The History of the Elite Championship Belt(s)
If the ECCW Championship belt seems familiar to DOA fans, it should – it should remind them of the Elite’s own Elite championship. Reuse of a belt makes perfect sense to them – until I show them the original belt.
“Wait, there’s TWO of them?”
Yup, there’s two of them. This is their story.
In October 2010, DOA made the decision to create a secondary championship to go along with the DOA heavyweight championship and DOA tag team championship. The storyline of the 2011 DOA Rumble was that DOA was adding a new championship, with the winner choosing the type of title and its name.
We originally settled on the DOA Northwest Heritage championship, to honor the wrestling promotions in the past in the Northwest, especially the old Portland Wrestling. To go along with that, we contacted Dave Millican to create the belt in the style of the old NWA regional championship belts – specifically, the NWA Pacific Northwest heavyweight title also used in Portland Wrestling. The belt name was later changed to the DOA Pacific Northwest Pure Wrestling championship (now referred to as the DOA Pure Wrestling championship) and was delivered in January 2011, just in time for Aaron Bolo to win the 2011 DOA Rumble.
At the same time, Bolo was feuding with the Elite’s Ethan HD (managed exquisitely and expertly by yours truly) and to continue that feud, we would create a championship for the Elite – the Elite championship. In October 2010, I contacted Randy Jackson at Top Rope Belts regarding creating the Elite championship belt; Top Rope Belts also designed the DOA heavyweight and tag team title belts. A brand new design was OKed and delivered in January 2011. The belt featured a brand new etching process from Top Rope and was unlike any other belt I’ve ever seen.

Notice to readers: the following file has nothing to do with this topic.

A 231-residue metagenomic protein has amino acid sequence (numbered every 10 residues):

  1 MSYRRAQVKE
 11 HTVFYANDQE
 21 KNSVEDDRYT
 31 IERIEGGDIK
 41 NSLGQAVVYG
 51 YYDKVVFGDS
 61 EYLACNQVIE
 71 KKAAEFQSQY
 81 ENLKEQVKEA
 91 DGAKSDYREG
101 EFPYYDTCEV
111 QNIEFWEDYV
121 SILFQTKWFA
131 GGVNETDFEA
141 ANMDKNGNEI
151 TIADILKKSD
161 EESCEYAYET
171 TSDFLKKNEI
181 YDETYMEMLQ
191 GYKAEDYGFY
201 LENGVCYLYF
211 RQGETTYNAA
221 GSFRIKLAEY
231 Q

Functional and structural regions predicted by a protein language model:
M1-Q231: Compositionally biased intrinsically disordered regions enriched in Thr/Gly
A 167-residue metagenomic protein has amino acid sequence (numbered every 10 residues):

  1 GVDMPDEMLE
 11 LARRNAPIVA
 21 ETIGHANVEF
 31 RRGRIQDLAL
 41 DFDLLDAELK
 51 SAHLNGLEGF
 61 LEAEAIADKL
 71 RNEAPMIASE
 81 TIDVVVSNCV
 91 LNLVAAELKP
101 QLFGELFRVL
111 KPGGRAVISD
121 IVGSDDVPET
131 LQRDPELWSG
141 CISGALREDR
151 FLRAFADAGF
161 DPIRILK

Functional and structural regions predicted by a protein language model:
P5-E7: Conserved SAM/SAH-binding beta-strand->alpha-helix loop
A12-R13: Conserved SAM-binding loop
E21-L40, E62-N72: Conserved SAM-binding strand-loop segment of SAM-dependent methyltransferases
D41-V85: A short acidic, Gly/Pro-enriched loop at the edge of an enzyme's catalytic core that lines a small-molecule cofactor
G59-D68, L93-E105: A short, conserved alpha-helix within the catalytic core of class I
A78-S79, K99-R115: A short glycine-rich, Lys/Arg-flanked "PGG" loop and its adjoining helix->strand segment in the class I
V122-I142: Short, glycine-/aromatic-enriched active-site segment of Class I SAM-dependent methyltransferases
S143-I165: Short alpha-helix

The Elite championship was a vanity title – not officially recognized by DOA – and was sporadically “defended.” The belt changed twice between Quiz and Ethan (with the DOA heavyweight title going along with it) and finally to Derek Drexl before the Elite was forced to disband after losing War Games.
At the DOA third anniversary show, Dr. Kliever dropped the belt in the trash to symbolize the end of the Elite, and that was that.
Fastforward to late 2011. ECCW – Extreme Canadian Championship Wrestling – had made the decision to officially separate from their “Extreme” roots and change their name. Since they wanted to keep the initials, I suggested Elite Canadian Championship Wrestling, and designed a version of the Elite logo to use, along with a Canadian maple leaf in the center. We originally planned to use the existing Elite title, but a funny thing happened on the way…
In December 2011, we saw a very interesting auction on eBay – a “generic wrestling belt” that’d be “perfect for any promotion.” I was shocked to find out it was a copy of the Elite championship, but with a red strap! I contacted Top Rope Belts and got the scoop – the etching process used on the Elite belt was so new that they felt the need to test it first, and created “prototype” plates of the same design. Those prototypes went well enough that they then created the production plates used on the Elite title, but kept the prototypes. TRB decided that the plates were too good not to use somehow, and fashioned a new red leather strap to use with them, placing the belt on eBay.
The auction was at an excellent price, and the red strap would be perfect for a Canadian promotion such as ECCW. Unfortunately, I did not win the auction, but the original buyer backed out and I was able to score the belt on a second chance offer from TRB. The timing on delivery went down to the wire, with the new belt arriving mere days before the January 7th event, where the new name – and new belt – were unveiled.
So there you have it, folks. Two Elite championship belts. Two promotions. Two histories. And even though the Elite is dead, it still lives on in ECCW, every time the ECCW Championship is defended, and every time an Administration member comes to ringside in an Elite t-shirt.
But the original is where it belongs – on my desk at home as a reminder of the eighteen-month run of the Elite, and what I’ve accomplished. And there’s still more to come.